I slow to a crawl where a bittern likes to hang out, peering at the reeds for the slightest sign of its stretched neck and bill pointing straight skywards. They’re nicknamed thunder pumpers. Like a boom in a water pump, resonant, not musical. The first time Geoff and I heard one we had no idea what it was. The docent at the entrance booth clapped her hands and exclaimed, “A bittern!” as if we had been granted a rare gift. We didn’t know that concealment is a bittern’s stock in trade.
Terrence stirs as I start up the bumpy gravel road out of the refuge.
“God, I needed that,” he says and rubs at his eyes with the palms of his hands. He visits Alice every day after work.
I want to see her but they’re not allowing other visitors yet. “Could you take Alice some of my dahlias?”
“I’m not going today. Yesterday they said it would be better for her if I came less often. They said it unsettles her. Unsettles. Now there’s a word. The day before that they told me she was doing well.”
“They’re the ones who see her after you leave.”
He picks up his cup, sips, and makes a face. Turns and roots in the back seat. “Where’d that blasted thermos get to anyway?” He finds it and pours himself more. Steam curls in the air. “God, I didn’t offer you any. My brain went with Alice’s.”
“I tasted it. It’s too strong.”
“No death wish, huh?”
We sit there with those words.
He studies the cup as if looking for the mark of my lips. There won’t be one. I don’t wear lipstick anymore.
“What would you have done?”
“About Alice?” He means about Geoff. If he had survived the stroke. Alice got worse fast. Way faster than the doctors expected. She’s only in her early sixties. At first she joked. We both did—standard stuff—misplaced car keys, forgetting why you came in a room. Then her jokes took on a hard edge. She started tapping her fingers on the table, and there was a not quite there look in her eyes that scared me. I’d put my hand on hers and she’d shake herself and pour us another mojito. She got angry for no reason Terrence could fathom. Locked him out of their bedroom. Such an elemental thing, not getting enough sleep. Her nighttime wandering finally did him in.
“I don’t know what I would have done.”
He gives me a look I’ve never seen before. Naked, guilty, relieved.
I pull up in front of his house and cut the engine. Alice’s garden is looking weedy. I need to get over here.
He caps the thermos, fiddling to get the grooves lined up. “There’s something I want to talk to you about. A business proposition.”
Alice always groaned when he said those three words.
“Don’t you think it’s kind of silly for both of us to be rattling around in our big houses? Our kids won’t be moving back home, thank heavens.” He grins an insurance salesman’s grin.
My left ear starts to itch. I scratch it and it’s warm. Just the left ear.
“Think how much money we could save if we joined households. And no more upkeep for you. Cleaning gutters and raking leaves and all that.”
Of course. It’s my house that would get sold. We’re well past the millennium but some things don’t change. I could use one of Alice’s mojitos. “They say not to make any big decisions until you get through the first year.”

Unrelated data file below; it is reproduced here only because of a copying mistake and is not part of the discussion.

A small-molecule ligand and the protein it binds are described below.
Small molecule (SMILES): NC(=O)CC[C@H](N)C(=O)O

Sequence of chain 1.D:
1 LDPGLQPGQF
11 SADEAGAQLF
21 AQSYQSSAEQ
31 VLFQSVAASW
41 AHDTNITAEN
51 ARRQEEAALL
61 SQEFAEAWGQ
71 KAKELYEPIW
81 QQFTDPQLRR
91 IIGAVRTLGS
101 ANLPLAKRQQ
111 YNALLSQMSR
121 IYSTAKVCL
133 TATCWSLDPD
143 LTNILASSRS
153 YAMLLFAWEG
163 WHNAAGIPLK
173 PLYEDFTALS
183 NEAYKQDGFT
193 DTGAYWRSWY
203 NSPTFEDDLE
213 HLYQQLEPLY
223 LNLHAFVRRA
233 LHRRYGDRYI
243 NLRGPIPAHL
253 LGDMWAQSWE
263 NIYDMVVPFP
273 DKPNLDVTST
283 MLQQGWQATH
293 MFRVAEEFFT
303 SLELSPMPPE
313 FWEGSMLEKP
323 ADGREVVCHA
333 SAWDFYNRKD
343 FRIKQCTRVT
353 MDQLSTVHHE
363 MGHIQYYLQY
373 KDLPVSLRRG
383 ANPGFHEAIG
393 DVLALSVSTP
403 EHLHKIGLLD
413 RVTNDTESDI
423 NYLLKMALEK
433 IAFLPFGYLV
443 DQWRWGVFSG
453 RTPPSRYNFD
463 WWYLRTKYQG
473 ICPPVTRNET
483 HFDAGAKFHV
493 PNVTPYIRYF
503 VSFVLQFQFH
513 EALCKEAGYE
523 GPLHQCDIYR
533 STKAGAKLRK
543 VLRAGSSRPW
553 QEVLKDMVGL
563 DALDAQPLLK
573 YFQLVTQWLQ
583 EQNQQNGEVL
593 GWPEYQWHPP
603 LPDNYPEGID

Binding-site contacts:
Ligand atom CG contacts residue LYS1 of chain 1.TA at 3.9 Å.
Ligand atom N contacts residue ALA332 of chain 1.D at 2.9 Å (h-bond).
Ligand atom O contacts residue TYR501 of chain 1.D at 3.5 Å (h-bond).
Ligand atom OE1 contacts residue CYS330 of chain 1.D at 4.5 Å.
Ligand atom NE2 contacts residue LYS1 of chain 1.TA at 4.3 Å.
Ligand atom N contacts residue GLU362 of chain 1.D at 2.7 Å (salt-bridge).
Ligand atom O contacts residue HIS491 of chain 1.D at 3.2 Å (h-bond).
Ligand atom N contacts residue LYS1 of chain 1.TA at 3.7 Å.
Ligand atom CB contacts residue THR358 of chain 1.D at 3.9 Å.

“Well,” he says.
How long has he been planning this? My ear is on fire. I cover it with my hand hoping the cold will calm it down. “I need to get going. I have an appointment.”
The eyebrows inch up. “We could have lunch tomorrow. Talk more about it.”
The day Alice put the frying pan in the freezer she made me promise. The freezer door slammed. She gave a little gasp and her arm stopped in mid-air as if to call back the motion. I put my hand on her arm. “It happens to all of us. Don’t worry,” I said.
She shook her head. “Promise me you’ll look after him.” Her voice was remarkably steady. All I could manage was a nod.
Terrence opens the car door. “Jake’s? One?”
“All right,” I say. Jake’s was Alice’s favorite happy hour haunt. They make a mean Paloma. Our foursome were regulars. Then our threesome. We stopped going there after Alice got sick. Maybe Terrence thinks being there will give him an advantage. Magical thinking.
“Good,” he says and gets out. “I need to get to work. Money doesn’t grow on trees.”
Back home, the house is quiet around me. No Warren Zevon or Hayes Carll welcoming me from Geoff’s study. I fill the kettle, set it on its rest, and flip the switch. Open the container of Rooibos and fill the tea ball. I tap my phone and Joni Mitchell warbles. Joni, Judy, Joan—my go-tos. If I toss my old joke about Hayes Carll’s Texas under the viaduct drunk music into the air, will I hear a ghostly voice make a crack about Joni’s quaver?
The kitchen is immaculate, none of Geoff’s clutter on the island. Just the mail from yesterday in a neat stack. Birds&Beans has a special offer to woo Geoff back. His coffee, organic, fairly traded, bird friendly. ZEISS has new binoculars that they claim provide a 20 percent larger area of observation. Birds&Beans and ZEISS go in the recycling pile.
The next envelope has the jaunty CroisiEurope Cruises logo. The letter inside will confirm two for the February Southern Africa Safari-Cruise. Zimbabwe, Botswana, Namibia. At over $15k a piece, it would have wiped out our travel budget for several years to come. Geoff didn’t care. He wooed me with the promise of giraffes nibbling the highest branches of acacia trees, right there in Chobe National Park, along with four hundred and fifty species of birds. He was all for making dreams real. If he had regained consciousness, he would have made me promise to go. I had thought to ask Alice. She likes birds.
The next day, when I get to Jake’s, Terrence is already at a table. He stands ceremoniously and pulls out my chair, slides it in as I sit. Jake’s is all tray ceilings and wainscotting. Tented white napkins, silverware placed as if measured by a British butler. I imagine Hudson with his ruler making minute adjustments. There’s almost nothing on the lunch menu I can eat. Even the mac ’n cheese has bacon. There’s that affronted little muscle twitch in our waiter’s cheek when I ask for a Cobb salad with avocado instead of meat. Geoff and I would have laughed after he left. Terrence orders steak, medium rare, to make up for my culinary lapse. He looks around. “I thought it would make me feel better to come here. Old haunts and all.” There’s a note of entreaty in his voice as if I have some stellar wisdom to offer.
I open my starched white napkin and put it on my lap. “And it doesn’t?”